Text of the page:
A push by both Republicans and Democrats on Trumbull’s Town Council to restore $697,500 to the Board of Education’s budget proposal fell short Tuesday night, failing to get enough votes.
The Town Council voted Tuesday to approve a town budget of $156.78 million, representing a 2.97% increase over the current year.
Trumbull’s school budget proposal did get a smaller boost of $135,000, making the total 2014-15 school budget $94.99 million, compared to the current fiscal year budget of $92.96 million. The addition was proposed by District 2 Republican Cindy Penkoff, who said she hoped the money would be used to hire a technology specialist and a social worker at the high school.
The $135,000 education boost wasn’t enough for some on the Council, and members of the public in attendance, who were pushing for a full restoration of the $697,500 that the Board of Finance reduced from First Selectman Timothy Herbst’s recommended budget.
District 2 Republican Edna Colucci made the initial motion to restore the $697,500.
Colucci said the increase, as explained by Superintendent Gary Cialfi, would fund new sections of Algebra 2 and 3, as well as add a theater class, ceramics, drawing and painting at the high school. It would also cover a social worker and technology specialist at the high school.
“By adding these funds I expect the superintendent to stand by his proposal as presented,” Colucci said. “And I want to thank parents for contacting us, and speaking at meetings, to share their concerns.”
District 3 Democrat Vicki Tesoro supported Colucci’s motion, saying that an online petition to restore the $697,500 collected more than 700 signatures.
“These are curriculum items, mandated positions and mental health needs,” Tesoro said of what the money would fund. “We’re not asking to put anything here for the future, we want to at least keep our services current.”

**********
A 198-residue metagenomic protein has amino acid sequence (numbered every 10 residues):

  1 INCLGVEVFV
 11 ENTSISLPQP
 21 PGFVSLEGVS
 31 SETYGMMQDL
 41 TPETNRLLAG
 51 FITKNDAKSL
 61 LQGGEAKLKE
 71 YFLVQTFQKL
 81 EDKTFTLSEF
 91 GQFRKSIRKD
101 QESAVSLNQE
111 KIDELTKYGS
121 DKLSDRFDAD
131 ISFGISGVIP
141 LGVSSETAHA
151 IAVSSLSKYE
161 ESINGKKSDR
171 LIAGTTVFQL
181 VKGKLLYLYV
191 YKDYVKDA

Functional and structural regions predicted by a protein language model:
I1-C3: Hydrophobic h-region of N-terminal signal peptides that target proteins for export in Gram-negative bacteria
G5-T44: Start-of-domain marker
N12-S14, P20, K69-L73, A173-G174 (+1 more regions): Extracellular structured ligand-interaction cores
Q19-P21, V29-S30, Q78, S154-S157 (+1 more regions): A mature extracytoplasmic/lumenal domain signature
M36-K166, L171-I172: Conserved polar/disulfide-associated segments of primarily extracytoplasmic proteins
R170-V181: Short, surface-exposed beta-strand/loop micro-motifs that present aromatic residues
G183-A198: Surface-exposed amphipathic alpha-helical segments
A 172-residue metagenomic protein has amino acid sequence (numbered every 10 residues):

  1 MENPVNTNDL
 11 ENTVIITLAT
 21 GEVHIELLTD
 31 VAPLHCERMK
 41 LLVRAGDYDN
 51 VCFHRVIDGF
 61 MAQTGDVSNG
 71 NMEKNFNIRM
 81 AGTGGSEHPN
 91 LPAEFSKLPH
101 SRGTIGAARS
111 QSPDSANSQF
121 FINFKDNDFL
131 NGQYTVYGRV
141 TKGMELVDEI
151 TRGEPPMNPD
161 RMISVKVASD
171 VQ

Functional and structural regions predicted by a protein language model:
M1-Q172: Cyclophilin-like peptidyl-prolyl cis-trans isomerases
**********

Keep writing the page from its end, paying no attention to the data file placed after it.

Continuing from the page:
Colucci’s motion received 8 votes in favor, but failed. District 3 Republican Michael London was one of the Council members against adding back the money.
“I am in favor of adding these positions but not these monies,” London said. “The money is, frankly, already there. We were notified by the superintendent that due to significant reduction in student population of 100 kids, we will be eliminating nine teachers.”
London also argued the schools have a significant surplus each year and he has watched the Board of Education’s budget increase each year.
“We have to have some pity on the poor taxpayer,” London said.
Tesoro argued the superintendent had already accounted for reduced staff, due to enrollment, in his proposal.
“There are two sides to every story — the town has a surplus every year,” Tesoro said. “How many students have we added in the last 10 years? I hope we continue to add to the school population — I want people to move here because of the great school system.”
After the motion to add back the money failed, London made a motion to reduce an additional $500,000 from the proposal, much to the indignation of members of the public who attended. The motion failed.
Colucci later supported Penkoff’s motion to add back $135,000.
“I prefer the number I asked for but I want to see an increase here,” she said.
Town and police
Before the final budget passed, Tesoro made a motion to restore funding reduced from the police department proposal of $148,000. The money reduced from the police budget because Board of Finance members wanted to see the department hire new officers, rather than promote officers to new positions.
“I want people to remain and grow in the department,” District 1 Democrat Daniel Marconi said in support of Tesoro’s motion. “If there was no growth, I question why I would stay.”
The motion failed, as did Tesoro’s next motion to restore $200,000 for a new program to hire retired police officers as school security guards, as proposed by First Selectman Herbst.
During deliberations, the Council approved some minor reductions to clerical staff and overtime pay for one salaried employee in the Parks Department.
One of the only changes that all Town Council members agreed upon was adding back $5,000 for a town study of potential safety improvements of the Rails to Trails crossing at Route 111.